It’s hard to hide severe back pain. When I stand up, I look like a question mark. The visibility of the problem, combined with the general goodness of my fellow human beings, leads to lots of unsolicited advice. Folks have given me great advice (take some NSAIDs, stretch, and don’t lay in bed) and some questionable advice (go to the chiropractor, get some acupuncture). My colleagues and I have written a lot about acupuncture. It’s sort of a “gateway CAM”, in that it has a patina of plausibility. But the evidence of its efficacy has pointed toward it being an elaborate placebo.
To help settle the question, the British Medical Journal (BMJ) has published a systematic review (which is different from a meta-analysis) of studies of acupuncture that were as well-controlled as possible. Much of the acupuncture literature suffers from lack of proper controls, as it’s difficult to blind either the subject or practitioner to pointy needles in flesh. But it can be done, to a certain extent, with “sham” acupuncture, and the current review aimed, “to analyse all trials of acupuncture for pain that had two control groups consisting of placebo acupuncture and no acupuncture.” This type of systematic is especially important for implausible medical claims. If you do enough studies, you can always find “positive” results—a key question is do the positive results reflect reality. A well-done systematic review can help determine what the preponderance of the data mean.
So, what did they find?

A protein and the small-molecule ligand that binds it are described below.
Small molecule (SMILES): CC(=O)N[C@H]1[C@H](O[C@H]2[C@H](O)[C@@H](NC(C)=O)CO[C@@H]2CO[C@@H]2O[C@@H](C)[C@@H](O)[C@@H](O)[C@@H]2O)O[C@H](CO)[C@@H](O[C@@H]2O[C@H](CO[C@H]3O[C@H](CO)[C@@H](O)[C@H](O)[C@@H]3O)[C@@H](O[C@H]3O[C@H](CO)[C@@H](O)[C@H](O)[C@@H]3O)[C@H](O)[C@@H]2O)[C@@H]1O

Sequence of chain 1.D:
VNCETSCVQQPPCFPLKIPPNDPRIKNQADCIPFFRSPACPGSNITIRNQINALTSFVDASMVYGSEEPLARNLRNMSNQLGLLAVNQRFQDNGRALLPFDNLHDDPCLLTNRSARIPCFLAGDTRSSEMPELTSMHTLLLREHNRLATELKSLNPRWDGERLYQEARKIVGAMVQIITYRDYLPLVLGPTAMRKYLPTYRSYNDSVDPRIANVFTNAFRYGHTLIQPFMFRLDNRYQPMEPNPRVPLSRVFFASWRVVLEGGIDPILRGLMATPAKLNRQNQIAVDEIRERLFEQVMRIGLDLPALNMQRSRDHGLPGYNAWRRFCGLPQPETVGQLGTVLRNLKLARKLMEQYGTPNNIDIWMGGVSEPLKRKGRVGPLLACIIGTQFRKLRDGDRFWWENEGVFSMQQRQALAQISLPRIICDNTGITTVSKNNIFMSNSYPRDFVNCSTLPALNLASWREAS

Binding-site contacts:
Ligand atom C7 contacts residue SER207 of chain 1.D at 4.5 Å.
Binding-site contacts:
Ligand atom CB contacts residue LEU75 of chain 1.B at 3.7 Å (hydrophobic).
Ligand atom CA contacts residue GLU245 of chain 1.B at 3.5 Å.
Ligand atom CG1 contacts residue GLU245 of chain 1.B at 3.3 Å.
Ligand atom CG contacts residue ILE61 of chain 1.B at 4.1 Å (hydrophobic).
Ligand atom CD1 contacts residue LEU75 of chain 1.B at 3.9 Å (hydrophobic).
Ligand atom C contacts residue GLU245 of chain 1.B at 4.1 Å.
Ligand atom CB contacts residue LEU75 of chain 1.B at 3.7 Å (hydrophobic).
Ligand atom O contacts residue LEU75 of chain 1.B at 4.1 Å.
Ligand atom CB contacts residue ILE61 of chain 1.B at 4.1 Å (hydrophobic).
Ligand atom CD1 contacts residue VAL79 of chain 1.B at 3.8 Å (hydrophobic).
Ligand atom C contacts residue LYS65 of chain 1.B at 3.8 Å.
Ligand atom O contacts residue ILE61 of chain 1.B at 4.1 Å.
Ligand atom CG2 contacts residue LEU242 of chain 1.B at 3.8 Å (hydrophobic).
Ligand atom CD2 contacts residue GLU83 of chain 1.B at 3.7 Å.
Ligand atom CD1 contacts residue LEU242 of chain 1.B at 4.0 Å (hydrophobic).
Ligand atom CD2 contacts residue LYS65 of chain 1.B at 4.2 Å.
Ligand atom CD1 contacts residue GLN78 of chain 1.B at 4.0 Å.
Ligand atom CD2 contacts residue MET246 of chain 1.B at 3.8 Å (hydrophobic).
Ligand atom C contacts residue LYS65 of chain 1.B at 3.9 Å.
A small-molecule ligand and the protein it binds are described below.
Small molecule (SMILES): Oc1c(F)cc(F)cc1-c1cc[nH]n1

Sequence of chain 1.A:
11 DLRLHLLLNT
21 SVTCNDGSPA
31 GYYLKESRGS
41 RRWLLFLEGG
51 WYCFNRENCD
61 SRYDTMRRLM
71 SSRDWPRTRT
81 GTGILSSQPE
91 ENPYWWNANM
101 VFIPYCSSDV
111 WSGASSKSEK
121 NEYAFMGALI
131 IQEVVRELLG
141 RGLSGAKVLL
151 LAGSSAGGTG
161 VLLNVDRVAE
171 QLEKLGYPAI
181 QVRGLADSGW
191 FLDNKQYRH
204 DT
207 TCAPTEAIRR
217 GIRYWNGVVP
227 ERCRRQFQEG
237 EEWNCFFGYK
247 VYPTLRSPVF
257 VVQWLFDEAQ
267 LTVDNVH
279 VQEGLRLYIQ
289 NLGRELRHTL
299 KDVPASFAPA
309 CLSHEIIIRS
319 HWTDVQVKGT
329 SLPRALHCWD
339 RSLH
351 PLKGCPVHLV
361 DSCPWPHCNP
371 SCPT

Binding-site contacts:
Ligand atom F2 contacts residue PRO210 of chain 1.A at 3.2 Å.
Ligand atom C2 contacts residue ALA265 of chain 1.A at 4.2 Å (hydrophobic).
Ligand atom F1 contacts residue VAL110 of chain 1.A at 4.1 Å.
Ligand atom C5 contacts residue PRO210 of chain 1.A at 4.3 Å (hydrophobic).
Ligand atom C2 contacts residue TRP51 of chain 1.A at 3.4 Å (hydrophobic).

It turns out that so-called placebo acupuncture has some analgesic effect compared to no acupuncture at all, but that both “real” and “placebo” acupuncture provide no significant benefit that can be separated out from the effect of undergoing an intervention.
In other words, if someone is in pain, and you do something to them, they will often report feeling better. Acupuncture shows no consistent effect above and beyond this.
This should settle the issue. It seems like there’s a new acupuncture trial every couple of months, and none has been particularly ground-breaking. This systematic analysis should be the end of it. No matter how many times you try it, it’s still, in aggregate, no better than placebo. This study, combined with the greater part of the available evidence, should lead us to abandon support for acupuncture.
M. V. Madsen, P. C Gotzsche, A. Hrobjartsson (2009). Acupuncture treatment for pain: systematic review of randomised clinical trials with acupuncture, placebo acupuncture, and no acupuncture groups BMJ, 338 (jan27 2) DOI: 10.1136/bmj.a3115